STEVE Wynn has a golden touch. He was able to parlay his 30 percent interest in the family's Wayson's Corner bingo parlor in Anne Arundel County into two gaudy casinos -- the Mirage in Las Vegas and the Golden Nugget in Atlantic City.
But when Mr. Wynn went up against the tiny Mashantucket Pequot Indian tribe, the old alchemy just wasn't there. The Pequots not only beat Mr. Wynn at his own gambling game, but they also cut a multi-million-dollar deal with the state of Connecticut to help ease a massive state budget deficit.
Like other Indian tribes across the country, the Pequots took advantage of a 1988 federal law to establish the Foxwoods hotel and casino complex on tribal land off I-95, hard by the U.S. submarine base at Groton and just a chip shot away from popular resort towns of Mystic and Stonington.
Mr. Wynn saw the state's approval of Foxwoods as an opportunity to expand his casino empire into the Northeast. After extensive lobbying, Mr. Wynn's proposal was finally brought to the floor of the General Assembly in Hartford, where it was expected to win approval.
But in the final hours before the vote, the Pequots made Gov. Lowell P. Weicker Jr. an offer he couldn't refuse: As long as they retained the exclusive rights to casino gambling in Connecticut, the Pequots would generate $100 million a year for the state. To seal the deal, the Pequots made a cash deposit of $100 million. A rival Indian tribe in nearby Rhode Island is attempting to replicate the Pequots' success.
Now the Piscataway Indians of Maryland are the latest group hoping to cash in on the federal law that permits gambling on Indian land. The confederation of Piscataways, claiming to represent 5,000 to 7,000 tribal descendants, is hoping to win eventual state approval to build a gambling and resort complex in populous Southern Maryland. Under consideration are sites in Prince George's and Charles counties.
The Piscataways' proposal followed by a day an executive order by Gov. William Donald Schaefer creating a 17-member task force that is to do a quicky investigation of all forms of gambling in Maryland and report back in two months. One thing the governor wants the panel to look at is slot-machine gambling on the Eastern Shore, which Mr. Schaefer supported to fulfill a campaign pledge but which is now plagued with reports of irregularities.
The fine print in the order, though, goes beyond one-armed bandits. The order also instructs the study group to assess "the potential of realizing state revenues through taxation of gambling proceeds" and to "explore mechanisms for collecting revenues from the gambling industry."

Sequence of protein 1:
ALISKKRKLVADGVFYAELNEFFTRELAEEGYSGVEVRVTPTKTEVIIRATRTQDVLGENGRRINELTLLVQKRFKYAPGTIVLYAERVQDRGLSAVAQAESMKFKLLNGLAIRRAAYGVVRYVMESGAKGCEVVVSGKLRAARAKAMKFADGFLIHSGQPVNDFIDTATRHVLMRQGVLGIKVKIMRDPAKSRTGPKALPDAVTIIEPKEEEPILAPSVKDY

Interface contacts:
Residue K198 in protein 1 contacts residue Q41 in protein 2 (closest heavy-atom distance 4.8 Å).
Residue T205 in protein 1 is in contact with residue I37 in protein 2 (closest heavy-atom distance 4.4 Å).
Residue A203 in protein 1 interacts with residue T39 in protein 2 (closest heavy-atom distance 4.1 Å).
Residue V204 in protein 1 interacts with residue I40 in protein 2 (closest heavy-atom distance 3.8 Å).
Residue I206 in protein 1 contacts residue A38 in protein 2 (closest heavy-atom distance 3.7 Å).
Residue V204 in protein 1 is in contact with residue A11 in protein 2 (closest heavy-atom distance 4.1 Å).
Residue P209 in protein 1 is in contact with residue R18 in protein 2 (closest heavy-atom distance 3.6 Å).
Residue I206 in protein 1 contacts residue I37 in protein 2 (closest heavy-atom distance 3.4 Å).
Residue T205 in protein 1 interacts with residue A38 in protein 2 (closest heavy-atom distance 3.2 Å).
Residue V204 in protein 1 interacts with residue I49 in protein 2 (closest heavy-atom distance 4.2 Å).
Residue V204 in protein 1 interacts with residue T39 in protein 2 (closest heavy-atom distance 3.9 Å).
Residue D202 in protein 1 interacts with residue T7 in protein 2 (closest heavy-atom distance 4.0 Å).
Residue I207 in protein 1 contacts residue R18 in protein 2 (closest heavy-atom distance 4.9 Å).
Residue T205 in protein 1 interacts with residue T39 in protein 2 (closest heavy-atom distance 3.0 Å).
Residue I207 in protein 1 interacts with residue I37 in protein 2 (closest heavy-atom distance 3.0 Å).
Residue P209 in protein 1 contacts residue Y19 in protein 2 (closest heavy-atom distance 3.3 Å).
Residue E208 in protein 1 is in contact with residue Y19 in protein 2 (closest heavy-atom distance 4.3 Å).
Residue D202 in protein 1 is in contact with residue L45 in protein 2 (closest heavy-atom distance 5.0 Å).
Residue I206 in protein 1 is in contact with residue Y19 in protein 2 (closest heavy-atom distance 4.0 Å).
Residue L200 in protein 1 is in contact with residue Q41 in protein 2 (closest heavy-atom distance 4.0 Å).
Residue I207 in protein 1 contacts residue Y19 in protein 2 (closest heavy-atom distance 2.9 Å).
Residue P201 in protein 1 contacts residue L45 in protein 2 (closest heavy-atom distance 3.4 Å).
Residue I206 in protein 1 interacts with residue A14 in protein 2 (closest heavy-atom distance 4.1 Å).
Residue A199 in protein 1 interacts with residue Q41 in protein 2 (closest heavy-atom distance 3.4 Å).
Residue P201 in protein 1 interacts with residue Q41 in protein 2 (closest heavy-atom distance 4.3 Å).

Just the kind of deal that caught Governor Weicker's fancy. Could it happen in Maryland the way it happened in Connecticut?
Governor Schaefer is reluctant to venture further into gambling for fear of being labeled the "gambling governor." Most of the candidates to succeed him are opposed to the expansion of gambling. But Mr. Schaefer's approved virtually every new game that's been proposed, all the while nagging the Maryland State Lottery to crank out more revenue.
Maryland and Connecticut resemble each other in character and size. They're both water-line states with mountain ranges to the west. Both have rusting cities with heavy ethnic populations beside wealthy commuter suburbs. When it comes to gambling, too, one can match the other virtually game for game.
Both states have more flavors of gambling than Baskin-Robbins has ice cream. (The exceptions may be jai alai in Connecticut and tip jars in Maryland.) The Pequots have casinos with slots, just as the Eastern Shore's fraternal organizations offer the one-armed bandits as a diversion on nickel-beer night. Connecticut has horse racing as well as a state lottery, and the Pequots also offer bingo for all of those little old ladies from the sodalities and garden clubs. And as every Catholic knows, bingo feeds the collection baskets in both states.
Maryland, though, sanctions casino nights in Prince George's, race tracks, off-track betting parlors, the state lottery, keno, commercial bingo in Anne Arundel County and gambling on NTC cruise ships (which has recently been allowed while the ships are in the Chesapeake Bay).
While Maryland's race tracks are themselves hurting, their owners are pushing for legalized video poker machines to provide faster action for their patrons as well as to attract new bettors.
What's happened at Foxwoods, however, is that an entire side industry has blossomed around the hotel and gambling complex. Along with the $50 million bet at Foxwoods every month come the small bettors and the high rollers who are looking for good food and sweet deals.
Foxwoods is a monument to kitsch. On what was pristine forestland, there are now restaurants, pizza parlors, malls and that staple of New England, factory outlets. And Foxwoods itself employs about 10,000 people in what has become a major economic development enterprise in this distressed blue-collar industrial area.
Foxwoods' parking lots accommodate up to 30,000 cars, and shuttle buses haul patrons to the main casino. Foxwoods is also planning an expansion that includes two more hotels, more restaurants and specialty shops, a shopping mall, three theaters, a 1,500-seat showroom, two golf courses, a Chinese theme park, a monorail system, campgrounds, a heliport, a lake with boating facilities and more.
Yet despite the economic boost to the area, a survey published in The Day, New London's daily newspaper, showed that residents in surrounding towns are about equally divided on the gambling complex.
So who knows what's next? Following the lead of the Piscataways, maybe the Lumbee Indians will claim Lombard Street as tribal land and ask to build a casino in East Baltimore next to Obrycki's.
Frank DeFilippo writes a column on Maryland politics.